Entries by Peter Arscott

November news

Sitting on CJ’s bench and looking down at Ledbury from Bradlow Knoll was an autumnal experience in that it was misty, mellow and mushroomy, and there were no sheep bleating and no birds singing – everything was wrapped in a dull light that seemed to smother any sound, as well as the view. It is […]

Meandering

It was a clear, bright September morning, perfect weather for a long walk, but the thought of trudging up Bradlow Hill for a view of Ledbury overcame any remaining willpower and my feet took the easier option, leading me in the opposite direction, across the bypass and along the (flat) Leadon River walk to the […]

Welsh jaunt

I believe fish are craftier than their glass-eyed gaze seems to indicate. Fly fishing is the art of luring a fish onto the hook by making it believe it is a true fly dancing on the surface of the water when in fact you, the fisherman, are the puppet master in control. But this never […]

Rutile

Last July I was going on about the names of all the different plants that grow wild in Frith Wood, as well as discussing the benefits of geophagia for some reason (the eating of mud or clay). I also think worms came into it, somehow. Click here if you want to revisit.   This July, […]

Goodbye, May

When I went for a long walk up to Bradlow Knoll and beyond, the day had decided to let rip and unload all of its stored water down onto Frith Wood and onto the lone walker struggling along its already slimy paths. It meant that all one’s concentration was on not slipping, rather than on […]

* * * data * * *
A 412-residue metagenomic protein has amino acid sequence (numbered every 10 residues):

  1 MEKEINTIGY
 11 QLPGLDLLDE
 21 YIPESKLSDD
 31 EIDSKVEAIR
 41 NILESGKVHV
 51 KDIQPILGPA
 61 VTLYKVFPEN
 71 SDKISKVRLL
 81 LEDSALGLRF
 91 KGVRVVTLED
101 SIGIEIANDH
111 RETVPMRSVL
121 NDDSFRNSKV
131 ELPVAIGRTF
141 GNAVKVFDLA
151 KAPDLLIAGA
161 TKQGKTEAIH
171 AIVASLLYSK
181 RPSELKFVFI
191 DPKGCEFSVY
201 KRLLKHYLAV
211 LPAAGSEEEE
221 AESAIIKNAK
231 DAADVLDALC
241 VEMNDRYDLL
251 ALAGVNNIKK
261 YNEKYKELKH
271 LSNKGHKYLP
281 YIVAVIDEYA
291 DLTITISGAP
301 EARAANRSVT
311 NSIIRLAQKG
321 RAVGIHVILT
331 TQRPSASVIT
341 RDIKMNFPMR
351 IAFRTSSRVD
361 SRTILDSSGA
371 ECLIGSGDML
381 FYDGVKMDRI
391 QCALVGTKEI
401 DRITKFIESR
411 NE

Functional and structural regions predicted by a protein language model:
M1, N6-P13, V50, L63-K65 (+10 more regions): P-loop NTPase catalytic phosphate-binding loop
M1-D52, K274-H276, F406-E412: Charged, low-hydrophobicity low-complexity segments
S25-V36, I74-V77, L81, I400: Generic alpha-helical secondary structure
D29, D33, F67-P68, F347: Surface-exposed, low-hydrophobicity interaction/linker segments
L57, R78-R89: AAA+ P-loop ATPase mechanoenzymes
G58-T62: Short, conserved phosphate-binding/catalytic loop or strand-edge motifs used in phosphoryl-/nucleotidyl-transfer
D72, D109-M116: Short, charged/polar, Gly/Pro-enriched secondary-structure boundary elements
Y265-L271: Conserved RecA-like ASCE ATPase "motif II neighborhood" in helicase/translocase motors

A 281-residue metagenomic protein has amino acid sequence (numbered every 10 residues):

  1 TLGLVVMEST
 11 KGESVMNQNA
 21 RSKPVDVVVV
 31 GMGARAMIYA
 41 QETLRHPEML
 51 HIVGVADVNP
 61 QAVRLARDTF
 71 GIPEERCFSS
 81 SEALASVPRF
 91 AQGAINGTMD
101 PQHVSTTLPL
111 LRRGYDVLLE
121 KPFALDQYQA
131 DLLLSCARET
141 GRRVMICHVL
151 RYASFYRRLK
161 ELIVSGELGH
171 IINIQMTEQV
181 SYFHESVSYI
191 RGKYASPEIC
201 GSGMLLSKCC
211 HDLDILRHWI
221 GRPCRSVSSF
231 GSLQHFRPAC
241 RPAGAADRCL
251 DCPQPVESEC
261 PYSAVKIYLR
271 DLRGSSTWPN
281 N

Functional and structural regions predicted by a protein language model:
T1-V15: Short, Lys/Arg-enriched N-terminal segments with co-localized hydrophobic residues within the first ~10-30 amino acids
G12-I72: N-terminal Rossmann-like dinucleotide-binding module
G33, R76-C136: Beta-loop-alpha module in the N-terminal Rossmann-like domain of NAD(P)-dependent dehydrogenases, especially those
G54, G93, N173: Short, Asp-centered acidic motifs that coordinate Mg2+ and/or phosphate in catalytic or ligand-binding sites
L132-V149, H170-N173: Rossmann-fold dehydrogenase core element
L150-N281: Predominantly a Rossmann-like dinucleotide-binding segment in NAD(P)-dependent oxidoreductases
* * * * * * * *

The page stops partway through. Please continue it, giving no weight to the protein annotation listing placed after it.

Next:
political pottery

Last week I walked into the studio and slammed the door behind me. There was a resounding crash. I knew then that I should have repaired the wobbly shelf that held stacks of three legged bowls. However, all potters develop a protective skin that steers them away from howling at the moon, so I swept […]

The jumble vases of Mud Month

Apologies for the brevity of this month’s blog, which like the month of February itself, seems shorter than others and lacking a defined personality. Unfair really. After all, had it retained its original Old English name of Kale-monath it would be forever associated with brassica as Cabbage Month, which we can assume was the daily […]

worm grunting

May Hill hovering on the horizon The fitter your legs, the fitter your mind. This is what I told myself as I slogged up Bradlow Hill to my favourite viewing spot one harsh cold morning last week. It’s good for you, colder temperatures help people think clearly, people perform tasks better. What’s more, people are […]

December squelch

The month of December signals the full emergence of the cold winter season and, as the last month of the year, it promises a new beginning in January – who would not be looking forward to that? On the other hand, we’ve learnt to change our habits so much in 2020 that, as a result, bread-making, […]